Cooperative Agreement Preserves Habitat in Nebraska
For Immediate Release
July 12, 2013
In a cooperative agreement between the Nebraska Land Trust, U.S. Fish and Wildlife Service, Natural Resources Conservation Service, and Nebraska Public Power District, 262 acres of the Schramm Bluffs, inclusive of Platte River frontage, floodplain, and forested bluffs have been placed in a perpetual conservation easement. A portion of the funds used for this conservation easement originated from a settlement agreement for the release of hazardous substances from the Omaha Lead Smelter. Francis and Margaret Kennedy, long time owners of the property, wanted to protect the conservation and historical values on their land forever.
Much of the land along the Platte River is being purchased for industrial, commercial, and residential developments. The Kennedy Easement includes native habitat within the lower Platte River Biologically Unique Landscape and is a stronghold for many threatened and endangered species such as pallid sturgeon, least terns, piping plovers, and other fish and wildlife resources. The Kennedy Easement includes river banks, sand bars, chinquapin oaks, black oaks, and other species of trees. The woodlands on the property are a forest oasis for nesting and migratory songbirds hence its designation as an Important Bird Area by the National Audubon Society. The northern portion of the Kennedy Easement straddles the Schramm Bluffs area which has historical significance. This area contains a number of important historic and prehistoric archaeological sites. The easement will preserve these important sites for future generations.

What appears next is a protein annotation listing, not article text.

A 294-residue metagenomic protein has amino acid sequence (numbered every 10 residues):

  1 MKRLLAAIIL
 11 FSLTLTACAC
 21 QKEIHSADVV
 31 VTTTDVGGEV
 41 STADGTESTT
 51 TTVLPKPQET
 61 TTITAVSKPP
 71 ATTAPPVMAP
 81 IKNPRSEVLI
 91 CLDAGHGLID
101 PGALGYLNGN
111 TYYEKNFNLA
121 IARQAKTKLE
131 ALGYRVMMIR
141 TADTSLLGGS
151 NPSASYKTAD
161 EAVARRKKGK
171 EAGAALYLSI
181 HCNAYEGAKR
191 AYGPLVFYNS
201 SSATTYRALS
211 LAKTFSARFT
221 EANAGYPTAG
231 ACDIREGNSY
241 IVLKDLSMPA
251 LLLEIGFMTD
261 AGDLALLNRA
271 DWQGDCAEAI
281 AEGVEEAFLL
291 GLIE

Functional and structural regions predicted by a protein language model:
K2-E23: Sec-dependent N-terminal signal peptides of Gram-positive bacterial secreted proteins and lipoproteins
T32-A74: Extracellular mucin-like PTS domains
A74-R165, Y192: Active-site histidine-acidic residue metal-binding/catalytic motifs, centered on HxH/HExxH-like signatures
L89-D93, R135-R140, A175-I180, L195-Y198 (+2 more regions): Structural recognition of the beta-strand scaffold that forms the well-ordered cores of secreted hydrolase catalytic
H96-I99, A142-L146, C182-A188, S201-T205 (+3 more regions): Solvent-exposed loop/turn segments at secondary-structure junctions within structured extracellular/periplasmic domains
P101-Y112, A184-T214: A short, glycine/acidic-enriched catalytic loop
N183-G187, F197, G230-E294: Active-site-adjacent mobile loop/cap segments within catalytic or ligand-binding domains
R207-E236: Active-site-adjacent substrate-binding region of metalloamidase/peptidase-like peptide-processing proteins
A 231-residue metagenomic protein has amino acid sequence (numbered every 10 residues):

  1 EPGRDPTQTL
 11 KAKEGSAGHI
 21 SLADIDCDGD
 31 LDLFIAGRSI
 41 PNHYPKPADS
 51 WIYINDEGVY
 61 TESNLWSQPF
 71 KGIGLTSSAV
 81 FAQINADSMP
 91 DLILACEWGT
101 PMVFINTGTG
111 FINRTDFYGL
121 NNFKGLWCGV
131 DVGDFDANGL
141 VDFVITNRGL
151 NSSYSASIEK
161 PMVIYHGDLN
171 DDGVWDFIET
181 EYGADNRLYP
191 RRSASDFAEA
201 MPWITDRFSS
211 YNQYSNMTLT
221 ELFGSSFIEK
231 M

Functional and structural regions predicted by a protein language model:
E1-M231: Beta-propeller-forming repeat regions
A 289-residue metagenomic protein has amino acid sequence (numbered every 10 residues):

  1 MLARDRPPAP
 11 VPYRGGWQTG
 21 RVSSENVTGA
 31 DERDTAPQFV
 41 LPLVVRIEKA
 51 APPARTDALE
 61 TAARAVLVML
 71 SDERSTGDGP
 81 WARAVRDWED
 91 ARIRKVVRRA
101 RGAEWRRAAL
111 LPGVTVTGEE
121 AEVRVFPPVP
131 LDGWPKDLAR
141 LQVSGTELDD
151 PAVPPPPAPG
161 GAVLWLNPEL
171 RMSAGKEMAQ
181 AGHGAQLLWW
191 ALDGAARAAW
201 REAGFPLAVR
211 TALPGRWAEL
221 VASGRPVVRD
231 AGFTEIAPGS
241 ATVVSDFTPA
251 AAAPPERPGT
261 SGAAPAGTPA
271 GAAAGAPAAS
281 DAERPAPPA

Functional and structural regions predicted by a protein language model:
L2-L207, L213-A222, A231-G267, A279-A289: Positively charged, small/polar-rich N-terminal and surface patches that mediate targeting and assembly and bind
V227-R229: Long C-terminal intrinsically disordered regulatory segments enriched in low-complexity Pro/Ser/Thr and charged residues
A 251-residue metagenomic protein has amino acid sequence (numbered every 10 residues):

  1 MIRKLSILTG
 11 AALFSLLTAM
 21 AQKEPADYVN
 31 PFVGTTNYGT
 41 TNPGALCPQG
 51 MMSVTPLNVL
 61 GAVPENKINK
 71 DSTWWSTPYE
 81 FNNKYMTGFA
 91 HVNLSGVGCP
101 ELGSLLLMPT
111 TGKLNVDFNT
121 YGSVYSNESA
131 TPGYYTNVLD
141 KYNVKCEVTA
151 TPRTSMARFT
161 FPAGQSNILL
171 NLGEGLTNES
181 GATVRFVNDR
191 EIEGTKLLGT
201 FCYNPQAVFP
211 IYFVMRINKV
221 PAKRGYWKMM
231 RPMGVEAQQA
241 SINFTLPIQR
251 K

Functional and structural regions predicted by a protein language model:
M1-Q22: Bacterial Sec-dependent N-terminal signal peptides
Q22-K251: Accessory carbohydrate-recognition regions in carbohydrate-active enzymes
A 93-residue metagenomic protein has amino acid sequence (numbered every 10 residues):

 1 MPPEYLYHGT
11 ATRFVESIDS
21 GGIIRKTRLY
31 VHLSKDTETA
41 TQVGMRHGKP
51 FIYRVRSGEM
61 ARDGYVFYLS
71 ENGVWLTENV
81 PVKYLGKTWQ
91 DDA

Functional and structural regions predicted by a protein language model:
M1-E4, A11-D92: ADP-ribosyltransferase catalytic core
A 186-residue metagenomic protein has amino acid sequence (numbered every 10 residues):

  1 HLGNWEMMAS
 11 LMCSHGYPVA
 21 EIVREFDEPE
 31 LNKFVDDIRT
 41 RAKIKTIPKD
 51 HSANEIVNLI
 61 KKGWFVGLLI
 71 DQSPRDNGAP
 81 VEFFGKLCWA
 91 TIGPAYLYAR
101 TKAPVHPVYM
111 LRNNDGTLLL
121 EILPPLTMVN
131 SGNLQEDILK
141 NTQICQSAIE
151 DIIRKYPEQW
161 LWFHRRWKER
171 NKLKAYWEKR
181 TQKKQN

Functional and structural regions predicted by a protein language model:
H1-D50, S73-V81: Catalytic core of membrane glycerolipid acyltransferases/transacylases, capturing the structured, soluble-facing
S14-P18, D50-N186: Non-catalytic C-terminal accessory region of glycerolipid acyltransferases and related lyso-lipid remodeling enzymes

The mission of the U.S. Fish and Wildlife Service is working with others to conserve, protect, and enhance fish, wildlife, plants, and their habitats for the continuing benefit of the American people. We are both a leader and trusted partner in fish and wildlife conservation, known for our scientific excellence, stewardship of lands and natural resources, dedicated professionals, and commitment to public service. For more information on our work and the people who make it happen, visit www.fws.gov/mountain-prairie. Connect with our Facebook page, follow our tweets, watch our YouTube Channel, and download photos from our Flickr page.